From the middle of Ming Dynasty to the early Qing Dynasty, it was the golden period in the history of high-pitched operas. However, in the Qianlong period, flower operas such as Bangzi and Pihuang rose, and high-pitched operas declined in general. Even so, there were still more than ten kinds of high-pitched operas in the south, with Sichuan Opera, Hunan Opera, Qiju Opera and Ganju Opera having more influence.
Most of the high-pitched voices are characterized by gongs and drums, no matter the chord, one person opens his mouth, the people are in harmony, and the tone is high and exciting. However, there are band accompaniments in Xiwu Gaoqiang and Songyang Gaoqiang, which are the unique forms of all kinds of Gaoqiang in China. The external form characteristics of high-pitched music can be summarized as three words: helping, playing and singing. Help, refer to the backstage help cavity. Hit, refers to percussion accompaniment. Singing refers to the singing of roles other than gangqiang.
Compared with Kun Opera, Bangzi Opera and Pihuang Opera, the unique singing form of Gaoqiang is "Bangqiang". The traditional Gaoqiang Bangqiang is sung by a band accompanied by percussion music, usually led by a drummer and joined by many musicians. From a dramatic point of view, Bangqiang plays a role in rendering the dramatic atmosphere and expressing the inner feelings of the characters.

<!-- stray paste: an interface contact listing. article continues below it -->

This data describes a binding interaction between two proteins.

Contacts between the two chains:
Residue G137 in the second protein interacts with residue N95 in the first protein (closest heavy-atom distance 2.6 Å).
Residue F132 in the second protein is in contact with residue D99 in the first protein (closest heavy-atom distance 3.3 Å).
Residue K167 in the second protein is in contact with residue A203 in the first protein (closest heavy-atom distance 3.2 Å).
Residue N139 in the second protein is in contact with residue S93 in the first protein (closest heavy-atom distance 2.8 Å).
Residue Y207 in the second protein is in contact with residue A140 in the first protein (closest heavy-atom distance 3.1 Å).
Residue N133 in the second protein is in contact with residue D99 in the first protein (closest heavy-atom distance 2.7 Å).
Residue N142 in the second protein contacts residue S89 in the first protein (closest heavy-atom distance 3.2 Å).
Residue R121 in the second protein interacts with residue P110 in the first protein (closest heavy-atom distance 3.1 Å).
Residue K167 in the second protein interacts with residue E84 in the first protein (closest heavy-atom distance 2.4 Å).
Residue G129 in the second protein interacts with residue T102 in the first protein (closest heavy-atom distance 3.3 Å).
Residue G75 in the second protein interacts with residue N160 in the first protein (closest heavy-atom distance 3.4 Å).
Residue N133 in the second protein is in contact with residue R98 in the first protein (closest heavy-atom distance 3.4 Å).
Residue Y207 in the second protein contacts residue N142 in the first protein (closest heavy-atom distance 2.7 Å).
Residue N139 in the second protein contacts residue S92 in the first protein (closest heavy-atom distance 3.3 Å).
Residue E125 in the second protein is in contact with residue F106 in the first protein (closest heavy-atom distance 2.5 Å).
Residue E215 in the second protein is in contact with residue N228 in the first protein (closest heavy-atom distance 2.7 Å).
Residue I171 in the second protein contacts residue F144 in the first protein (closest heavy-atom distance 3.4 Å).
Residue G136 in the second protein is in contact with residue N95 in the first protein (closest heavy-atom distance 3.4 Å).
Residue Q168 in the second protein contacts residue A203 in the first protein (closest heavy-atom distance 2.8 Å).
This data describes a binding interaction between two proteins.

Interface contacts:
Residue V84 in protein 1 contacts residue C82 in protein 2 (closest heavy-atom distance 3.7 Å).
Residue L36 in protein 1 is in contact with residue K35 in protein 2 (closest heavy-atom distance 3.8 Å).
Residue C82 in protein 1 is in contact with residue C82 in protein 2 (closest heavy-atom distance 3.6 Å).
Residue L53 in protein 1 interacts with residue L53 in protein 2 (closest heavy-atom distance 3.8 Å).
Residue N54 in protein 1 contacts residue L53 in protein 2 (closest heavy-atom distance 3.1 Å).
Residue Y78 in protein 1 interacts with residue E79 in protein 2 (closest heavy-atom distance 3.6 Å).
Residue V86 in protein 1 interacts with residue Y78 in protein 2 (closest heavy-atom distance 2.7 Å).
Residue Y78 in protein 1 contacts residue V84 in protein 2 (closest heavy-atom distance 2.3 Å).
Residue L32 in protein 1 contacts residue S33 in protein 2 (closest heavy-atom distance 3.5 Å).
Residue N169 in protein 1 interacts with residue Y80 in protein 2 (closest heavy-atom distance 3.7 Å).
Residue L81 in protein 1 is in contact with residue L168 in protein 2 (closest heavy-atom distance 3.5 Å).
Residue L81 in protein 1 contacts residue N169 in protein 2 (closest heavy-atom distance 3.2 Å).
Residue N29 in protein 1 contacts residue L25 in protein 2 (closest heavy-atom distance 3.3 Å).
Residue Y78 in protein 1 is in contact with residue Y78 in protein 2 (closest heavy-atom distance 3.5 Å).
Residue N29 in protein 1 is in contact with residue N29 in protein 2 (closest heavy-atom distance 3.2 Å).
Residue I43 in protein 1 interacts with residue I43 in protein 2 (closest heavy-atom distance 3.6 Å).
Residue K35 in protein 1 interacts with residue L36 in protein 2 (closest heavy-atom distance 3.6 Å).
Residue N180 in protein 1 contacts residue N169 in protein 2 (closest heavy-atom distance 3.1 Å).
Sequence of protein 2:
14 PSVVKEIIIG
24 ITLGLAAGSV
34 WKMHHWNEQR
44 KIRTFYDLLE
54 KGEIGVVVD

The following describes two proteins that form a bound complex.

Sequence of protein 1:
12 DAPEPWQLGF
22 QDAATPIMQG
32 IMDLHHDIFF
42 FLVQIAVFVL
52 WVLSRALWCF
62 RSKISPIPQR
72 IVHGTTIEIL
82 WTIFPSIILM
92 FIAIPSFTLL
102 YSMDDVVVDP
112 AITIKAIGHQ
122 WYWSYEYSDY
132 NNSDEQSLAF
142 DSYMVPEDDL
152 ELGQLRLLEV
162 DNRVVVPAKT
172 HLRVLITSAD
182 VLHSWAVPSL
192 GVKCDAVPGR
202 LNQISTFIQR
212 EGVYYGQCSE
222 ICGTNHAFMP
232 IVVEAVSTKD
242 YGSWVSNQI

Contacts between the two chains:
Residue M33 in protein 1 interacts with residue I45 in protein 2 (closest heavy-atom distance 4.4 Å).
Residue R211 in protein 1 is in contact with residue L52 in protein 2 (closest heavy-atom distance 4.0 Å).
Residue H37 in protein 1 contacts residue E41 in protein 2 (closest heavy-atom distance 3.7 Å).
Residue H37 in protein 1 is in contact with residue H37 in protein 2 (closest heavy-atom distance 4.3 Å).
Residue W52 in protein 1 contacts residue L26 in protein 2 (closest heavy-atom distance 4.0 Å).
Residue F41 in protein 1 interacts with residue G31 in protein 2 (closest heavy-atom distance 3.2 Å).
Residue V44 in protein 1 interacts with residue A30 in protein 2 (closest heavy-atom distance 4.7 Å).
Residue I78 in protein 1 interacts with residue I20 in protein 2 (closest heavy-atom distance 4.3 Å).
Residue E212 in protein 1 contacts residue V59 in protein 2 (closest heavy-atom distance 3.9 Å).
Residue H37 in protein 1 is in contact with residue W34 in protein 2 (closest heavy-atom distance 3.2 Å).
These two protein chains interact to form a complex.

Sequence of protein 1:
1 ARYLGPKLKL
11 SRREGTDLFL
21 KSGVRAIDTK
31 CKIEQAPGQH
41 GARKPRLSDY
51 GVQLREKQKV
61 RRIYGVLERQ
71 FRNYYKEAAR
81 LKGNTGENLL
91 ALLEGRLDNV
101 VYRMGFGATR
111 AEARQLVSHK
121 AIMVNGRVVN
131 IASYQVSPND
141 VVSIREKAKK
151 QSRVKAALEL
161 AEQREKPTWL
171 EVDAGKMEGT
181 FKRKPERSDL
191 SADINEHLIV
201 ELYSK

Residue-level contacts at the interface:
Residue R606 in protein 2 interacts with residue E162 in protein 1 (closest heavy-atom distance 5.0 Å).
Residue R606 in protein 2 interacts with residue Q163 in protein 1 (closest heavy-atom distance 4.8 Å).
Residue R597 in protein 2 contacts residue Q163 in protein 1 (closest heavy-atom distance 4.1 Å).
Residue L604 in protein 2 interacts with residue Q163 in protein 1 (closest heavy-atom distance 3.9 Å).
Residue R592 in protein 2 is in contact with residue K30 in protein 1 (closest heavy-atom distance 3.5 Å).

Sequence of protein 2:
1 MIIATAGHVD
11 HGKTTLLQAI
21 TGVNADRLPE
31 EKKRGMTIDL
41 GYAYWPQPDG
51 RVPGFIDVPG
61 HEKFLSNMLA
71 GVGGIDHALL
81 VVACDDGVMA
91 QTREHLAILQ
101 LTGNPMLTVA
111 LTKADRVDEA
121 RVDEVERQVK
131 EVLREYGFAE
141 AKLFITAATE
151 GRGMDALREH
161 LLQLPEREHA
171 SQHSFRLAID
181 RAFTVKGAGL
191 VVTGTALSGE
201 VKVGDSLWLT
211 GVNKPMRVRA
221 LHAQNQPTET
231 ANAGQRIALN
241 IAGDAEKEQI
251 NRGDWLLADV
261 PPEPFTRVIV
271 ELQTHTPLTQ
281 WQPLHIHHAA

Comparing with Kun Opera
Gaoqiang, like Kunqiang, belongs to the combination of Qupai. There is another characteristic of high-pitched singing, namely "roll singing". Rolling is also known as rolling, its form and position in the aria are relatively free, often in the form of dual sentences, there are also many long and short sentences. In the high chamber
There are few music cards that fully conform to the rhythm (word and sentence format) of Southern and Southern Qupai, many of which are quite flexible, and even some of them are totally incompatible with the rhythm of the original Qupai because of "rolling". The significance of roll singing in high-pitched tunes is not only limited to breaking through the limitation of music cards, but also has a great impact on the "liberalization" of high-pitched tunes.
Le Hui group
High-tune singing uses the method of "music convergence group" in the tone organization. The so-called "music convergence group" is composed of tone fragments such as music convergence as the basic material, and then these materials are assembled according to the specific word format of the words sung. Different "music convergence" is assembled into one tone sentence, and different tone sentences are assembled into one passage or piece of music.
Various types of operas in Gaoqiang have their own characteristics. The "one word" of Sichuan Opera's high-pitched tune is composed of a free-paced slate and a bang tune with three eyes. It forms a rhythmic contrast between the singing and the bang. The high-pitched tunes of Hunan Opera are often characterized by the appearance of syncopated rhythm, which forms the alternation of regular rhythm and syncopated rhythm. Zhugao cavity in Zhejiang Province is often used in a plate-like way, but there is a change in speed, either tight or slow.